Very few people who knew me growing up knew of my passion for film. I had passion for storytelling, and I had such vivid stories whirling inside my head that writing it down just wasn’t enough, I had to show it (not to mention I didn’t have the patience to write down everything in my head). That is also how I discovered that I was a visual learner, which helped me when I began my sports career, specifically track and field.
In my previous post, I mentioned that when I was playing with a friend he expressed how weird he thought it when I hummed my own soundtrack and used my eye as a camera. That moment traumatized to the point where I decided I wanted to fit in more than stand out. What better way to fit in than to play sports, right? So, I began my facade as an athlete. I dedicated my time to it, and became quite skilled. I’m not trying to toot my own horn here, the medals, other awards and records will do that for me. The point is that through my dedication to track, more specifically the long and triple jump, I learned how to be patient, focus and adapt. Through my loses I learned humility and motivation; through my wins I learned the reward of hard work and how important failure is for growth. Another thing I learned was how to direct.
My coaches, whom I hope don’t mind me dropping their names, Tim Severa, Bryan Stith, Wendell Lawrence, and Rohan Walker all taught me how to plan, direct, execute, communicate, and work together. Let’s pretend I am a movie, instead of an athlete. For my specific events (let’s say long/triple jump are equivalent to an action film with heart), Tim didn’t really spend a lot of time with me. His role was that of a producer (I hope everyone can get the references I’m making with this). He made sure I had the right director. In this case, I had two directors: Bryan and Wendell. Bryan was great at pre-production work, he made sure I did my lifting and planned my off-season training. When it came time for principle photography Bryan, Wendell and Rohan teamed up. Bryan and Wendell were co-directors and Rohan was the 2nd Unit director.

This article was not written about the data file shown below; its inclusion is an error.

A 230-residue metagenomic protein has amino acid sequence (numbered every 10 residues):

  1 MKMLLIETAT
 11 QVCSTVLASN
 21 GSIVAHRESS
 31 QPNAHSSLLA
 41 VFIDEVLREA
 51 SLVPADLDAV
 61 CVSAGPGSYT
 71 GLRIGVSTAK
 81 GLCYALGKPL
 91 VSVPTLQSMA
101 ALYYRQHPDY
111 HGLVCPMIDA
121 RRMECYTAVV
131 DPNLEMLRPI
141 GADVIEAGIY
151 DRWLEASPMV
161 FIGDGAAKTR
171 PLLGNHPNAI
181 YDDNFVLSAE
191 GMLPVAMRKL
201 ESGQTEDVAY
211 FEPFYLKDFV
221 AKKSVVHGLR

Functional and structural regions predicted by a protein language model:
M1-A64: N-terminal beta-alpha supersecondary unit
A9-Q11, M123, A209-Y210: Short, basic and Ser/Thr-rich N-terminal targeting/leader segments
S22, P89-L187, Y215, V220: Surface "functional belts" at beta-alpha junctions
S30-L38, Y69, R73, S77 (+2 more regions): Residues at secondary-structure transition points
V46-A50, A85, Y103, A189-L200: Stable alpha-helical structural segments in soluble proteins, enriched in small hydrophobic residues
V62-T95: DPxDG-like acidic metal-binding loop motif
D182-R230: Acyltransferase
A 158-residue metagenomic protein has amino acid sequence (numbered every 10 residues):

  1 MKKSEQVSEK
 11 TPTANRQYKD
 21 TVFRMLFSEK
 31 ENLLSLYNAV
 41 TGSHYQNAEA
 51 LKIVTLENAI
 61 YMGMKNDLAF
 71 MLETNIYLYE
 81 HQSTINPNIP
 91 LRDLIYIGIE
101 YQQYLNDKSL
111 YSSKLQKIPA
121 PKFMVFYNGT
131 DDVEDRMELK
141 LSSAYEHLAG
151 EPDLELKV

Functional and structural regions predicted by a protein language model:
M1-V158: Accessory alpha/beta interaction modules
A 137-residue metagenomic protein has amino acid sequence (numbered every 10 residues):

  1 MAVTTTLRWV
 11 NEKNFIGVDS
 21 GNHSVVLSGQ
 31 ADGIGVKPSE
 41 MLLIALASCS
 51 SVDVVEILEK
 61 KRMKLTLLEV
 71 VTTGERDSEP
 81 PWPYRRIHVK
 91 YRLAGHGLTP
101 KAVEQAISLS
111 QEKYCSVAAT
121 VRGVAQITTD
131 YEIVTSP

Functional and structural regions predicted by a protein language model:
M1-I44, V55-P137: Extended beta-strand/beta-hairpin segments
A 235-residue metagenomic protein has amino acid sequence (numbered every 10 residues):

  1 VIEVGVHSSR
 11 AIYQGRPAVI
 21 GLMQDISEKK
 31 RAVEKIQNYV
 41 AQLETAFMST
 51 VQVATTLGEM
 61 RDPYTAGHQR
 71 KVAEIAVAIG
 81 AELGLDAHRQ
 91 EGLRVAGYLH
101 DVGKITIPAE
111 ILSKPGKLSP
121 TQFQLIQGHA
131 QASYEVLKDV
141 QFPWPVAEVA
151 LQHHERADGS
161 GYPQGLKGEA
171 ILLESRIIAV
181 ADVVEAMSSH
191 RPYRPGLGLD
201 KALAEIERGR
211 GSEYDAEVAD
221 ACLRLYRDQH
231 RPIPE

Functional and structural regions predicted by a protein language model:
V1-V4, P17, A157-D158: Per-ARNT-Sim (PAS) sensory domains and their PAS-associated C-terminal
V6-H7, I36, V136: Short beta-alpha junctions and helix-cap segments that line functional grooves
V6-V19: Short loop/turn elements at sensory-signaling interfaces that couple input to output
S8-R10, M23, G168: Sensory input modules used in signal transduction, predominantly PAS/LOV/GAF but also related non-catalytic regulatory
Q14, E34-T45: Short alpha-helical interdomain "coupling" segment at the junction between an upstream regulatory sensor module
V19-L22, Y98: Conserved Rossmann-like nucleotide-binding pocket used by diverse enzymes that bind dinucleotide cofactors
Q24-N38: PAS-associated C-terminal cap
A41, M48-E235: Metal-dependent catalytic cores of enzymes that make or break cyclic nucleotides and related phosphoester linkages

Therefore, Bryan and Wendell spent the most time working with me, taking me through rehearsal after rehearsal (practice); Rohan would work on the side shots, which are just as important, such as speed/strength training. All this would culminate to finally shooting the scene (competition). After each scene was shot, the dailies would be rushed to the editing room. Here is where the directors would also act as the editors, and they would plan both the reshoots and the next scene. The season would end with the big championship, or, in movie terms, the big premiere. This is where the film is finished shooting, edited together, and the final cut is about to show itself (himself) to the world.
The only words I can really use to express my love and gratitude for these men and all they had taught me are, “Thanks for showing me the way.”
I’m hoping you can see how this is connected to my now not-so-secret passion. It took me 28 years to finally say, “to hell with all of you! If you don’t like who I am and what I love, then stay the fuck out of my life. However, if you’re willing to stick with me, you’re in for a treat!” So, I’ve finally done it. I picked up a camera, and with nothing but a camera and some editing software I set out to become a filmmaker.
As I mentioned in my last post, I have already created my first film. I didn’t know how the camera worked, or how best to light my scenes. I had nothing but a camera and tripod, but I did it. I’ll tell you all about the behind-the-scenes of that one later. There’s another big project I have in the works as well. My first full-feature length. Again, that is for another time.